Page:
Bush pardons 19 more...guess which two aren't
WASHINGTON – In a gesture of forgiveness for a decades-old offense, President George W. Bush on Tuesday granted a pardon posthumously to a man who broke the law to supply aircraft to Jews fighting in Israel's 1948 war of independence.
Charles Winters, a Miami businessman considered a hero in Israel, was listed in a batch of 19 pardons and one commutation that Bush issued before leaving for Camp David to spend the holidays. No high-profile lawbreakers were on the list.
Winters' son, Jim, had found out about his father's daring missions and imprisonment only after his death in 1984.
"I'm overwhelmed," Jim Winters, a Miami maker of artistic neon signs, said in a telephone interview. "It happened 16 years before I was born. He went to jail and he didn't want his kids to know. He was old-school and proud."
Members of the Jewish community, who adorned his father's funeral with blue and white flowers symbolic of the Israeli flag, filled in details about his father's past. His obituary in The Miami Herald read, "Charles Winters, 71, aided birth of Israel."
In the summer of 1948, Winters, a Protestant from Boston who exported produce, worked with others to transfer two converted B-17 "Flying Fortresses" to Israel's defense forces. He personally flew one of the aircraft from Miami to Czechoslovakia, where that plane and a third B-17 were retrofitted for use as bombers.
"He and other volunteers from around the world defied weapons embargoes to supply the newly established Israel with critical supplies to defend itself against mounting attacks from all sides," New York Reps. Carolyn Maloney, Gary Ackerman, Jose Serrano and Brian Higgins said in a Dec. 15 letter urging Bush to pardon Charlie Winters. "Without the actions of individuals like Mr. Winters, this fledgling democracy in the Middle East almost certainly would not have survived as the surrounding nations closed in on Israel's borders."
The three B-17s were the only heavy bombers in the Israeli Air Force. It is reported that counterattacks with the bombers helped turned the war in Israel's favor. In March 1961, Israeli Prime Minister Golda Meir issued a letter of commendation to Winters to recognize his contributions to Israel's survival as an independent state.
Winters, a Protestant from Boston, was convicted in 1949 for violating the Neutrality Act for conspiring to export aircraft to a foreign country. He was fined $5,000 and sentenced to 18 months in prison. Two others, Herman Greenspun and Al Schwimmer, also were convicted of violating the act, but they did not serve time. President Kennedy pardoned Greenspun in 1961. President Clinton pardoned Schwimmer in 2000.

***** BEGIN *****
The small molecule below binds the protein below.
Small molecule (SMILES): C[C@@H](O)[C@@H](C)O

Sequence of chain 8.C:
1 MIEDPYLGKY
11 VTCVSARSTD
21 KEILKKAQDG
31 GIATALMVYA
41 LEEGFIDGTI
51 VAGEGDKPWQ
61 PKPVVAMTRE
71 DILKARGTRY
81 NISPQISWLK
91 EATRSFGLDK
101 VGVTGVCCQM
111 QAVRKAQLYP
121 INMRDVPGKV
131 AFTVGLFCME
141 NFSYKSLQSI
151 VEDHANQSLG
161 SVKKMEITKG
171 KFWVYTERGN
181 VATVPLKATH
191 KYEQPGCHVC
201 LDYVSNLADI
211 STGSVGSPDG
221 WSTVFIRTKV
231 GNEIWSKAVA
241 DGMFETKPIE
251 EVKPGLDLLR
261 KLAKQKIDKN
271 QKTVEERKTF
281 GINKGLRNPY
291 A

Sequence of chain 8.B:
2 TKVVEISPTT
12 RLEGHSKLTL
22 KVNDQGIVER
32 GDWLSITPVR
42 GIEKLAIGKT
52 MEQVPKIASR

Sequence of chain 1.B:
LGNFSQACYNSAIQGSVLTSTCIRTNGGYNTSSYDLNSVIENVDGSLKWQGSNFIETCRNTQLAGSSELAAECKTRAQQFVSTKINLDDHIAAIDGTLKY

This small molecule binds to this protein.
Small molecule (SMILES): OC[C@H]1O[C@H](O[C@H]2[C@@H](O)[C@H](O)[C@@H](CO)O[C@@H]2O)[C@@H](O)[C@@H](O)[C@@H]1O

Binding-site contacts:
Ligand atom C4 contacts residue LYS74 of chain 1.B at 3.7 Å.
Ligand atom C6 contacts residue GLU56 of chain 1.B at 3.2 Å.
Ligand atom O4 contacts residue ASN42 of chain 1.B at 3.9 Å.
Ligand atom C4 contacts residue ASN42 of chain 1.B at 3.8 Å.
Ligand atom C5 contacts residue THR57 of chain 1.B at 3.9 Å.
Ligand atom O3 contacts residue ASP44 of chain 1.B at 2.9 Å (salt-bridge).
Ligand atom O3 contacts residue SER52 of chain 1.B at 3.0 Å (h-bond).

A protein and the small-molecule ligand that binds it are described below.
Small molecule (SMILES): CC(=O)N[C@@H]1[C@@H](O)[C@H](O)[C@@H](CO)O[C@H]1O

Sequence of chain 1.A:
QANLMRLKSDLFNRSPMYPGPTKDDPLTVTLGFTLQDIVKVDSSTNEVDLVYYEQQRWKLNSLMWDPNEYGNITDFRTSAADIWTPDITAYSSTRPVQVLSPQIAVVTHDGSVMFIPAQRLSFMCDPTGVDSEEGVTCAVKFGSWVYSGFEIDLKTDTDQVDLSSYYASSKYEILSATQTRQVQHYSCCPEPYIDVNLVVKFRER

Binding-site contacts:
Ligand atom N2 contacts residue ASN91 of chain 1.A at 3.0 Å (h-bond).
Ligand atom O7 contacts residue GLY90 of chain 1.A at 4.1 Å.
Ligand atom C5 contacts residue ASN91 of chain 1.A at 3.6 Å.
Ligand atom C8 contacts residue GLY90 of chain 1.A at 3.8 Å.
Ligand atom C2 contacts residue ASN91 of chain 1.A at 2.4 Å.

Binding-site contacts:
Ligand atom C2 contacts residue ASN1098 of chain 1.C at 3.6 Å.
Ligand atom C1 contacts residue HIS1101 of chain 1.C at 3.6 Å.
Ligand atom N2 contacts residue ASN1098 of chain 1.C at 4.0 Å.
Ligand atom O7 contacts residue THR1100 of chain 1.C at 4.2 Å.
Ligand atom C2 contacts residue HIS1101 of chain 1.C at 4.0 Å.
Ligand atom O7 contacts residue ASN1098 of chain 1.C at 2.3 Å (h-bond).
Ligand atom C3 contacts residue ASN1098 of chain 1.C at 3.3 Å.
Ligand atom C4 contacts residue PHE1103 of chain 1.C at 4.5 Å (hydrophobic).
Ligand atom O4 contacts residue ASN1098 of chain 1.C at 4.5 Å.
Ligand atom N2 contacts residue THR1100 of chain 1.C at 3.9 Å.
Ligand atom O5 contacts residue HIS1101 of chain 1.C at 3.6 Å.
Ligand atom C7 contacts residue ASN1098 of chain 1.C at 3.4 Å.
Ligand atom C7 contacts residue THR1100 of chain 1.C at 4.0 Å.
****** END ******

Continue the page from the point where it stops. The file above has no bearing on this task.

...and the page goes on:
"Rules are rules, but it's interesting that my dad was the low man on the totem pole in the operation, but he's the only one who had to serve time," said Jim Winters, 44.
Reginald Brown, an attorney who worked on the Winters pardon, said Bush's action "rights a historical wrong and honors Charlie's belief that the creation of the Jewish state was a moral imperative of his time. ... Charlie Winters helped shape human history for the better."
Film director Steven Spielberg wrote a letter to Bush appealing for a pardon for Winters.
"There are probably many unsung heroes of America and of Israel, but Charlie Winters is surely one of them," wrote the director of "Schindler's List," his Oscar-winning movie about the Holocaust. "While a pardon cannot make Charlie Winters whole, and regrettably he did not live to see it, it would be a fitting tribute to his memory and a great blessing to his family if this pardon is granted."
After Winters died Oct. 30, 1984, half of his ashes were buried in a Christian cemetery near the Jewish cemetery of the Knights Templar in Jerusalem. The other half was scattered from the top of Mount Tabor in Israel. Jim Winters said the last words his father spoke to him were "Keep the faith" — something the young Winters said he did during more than a year that he sought the pardon.
The only other pardon granted posthumously in recent years was given to Henry O. Flipper, the first black graduate of the U.S. Military Academy at West Point. Flipper was drummed out of the Army after white officers accused him of embezzling about $3,800 from commissary funds. Flipper initially discovered the funds missing from his custody and concealed their disappearance from superiors, hoping the money would return. Clinton gave Flipper a full pardon in 1999.
With this latest batch, which includes forgiveness for convictions ranging from gun and drug violations to bank and mail fraud, Bush has granted a total of 190 pardons and nine commutations. That's fewer than half as many as Presidents Clinton or Ronald Reagan issued during their two terms.
Well-known names were not on Bush's holiday pardon list. There have been efforts to get Bush to pardon former Louisiana Gov. Edwin Edwards, who was convicted in 2000 with four others in a scheme to rig riverboat casino licensing; disgraced track star Marion Jones, who lied about using steroids; Ignacio Ramos and Jose Compean, former U.S. Border Patrol agents who were convicted of shooting a drug smuggler in 2005 and trying to cover it up; and Michael Milken, junk bond king who was convicted of securities fraud.
In his most high-profile official act of forgiveness, Bush saved Vice President Dick Cheney's former chief of staff, I. Lewis "Scooter" Libby, from serving any prison time in the case of the 2003 leak of CIA operative Valerie Plame's identity.
Libby was convicted of perjury and obstructing justice. Bush could still grant him a full pardon, although Libby has not applied for one.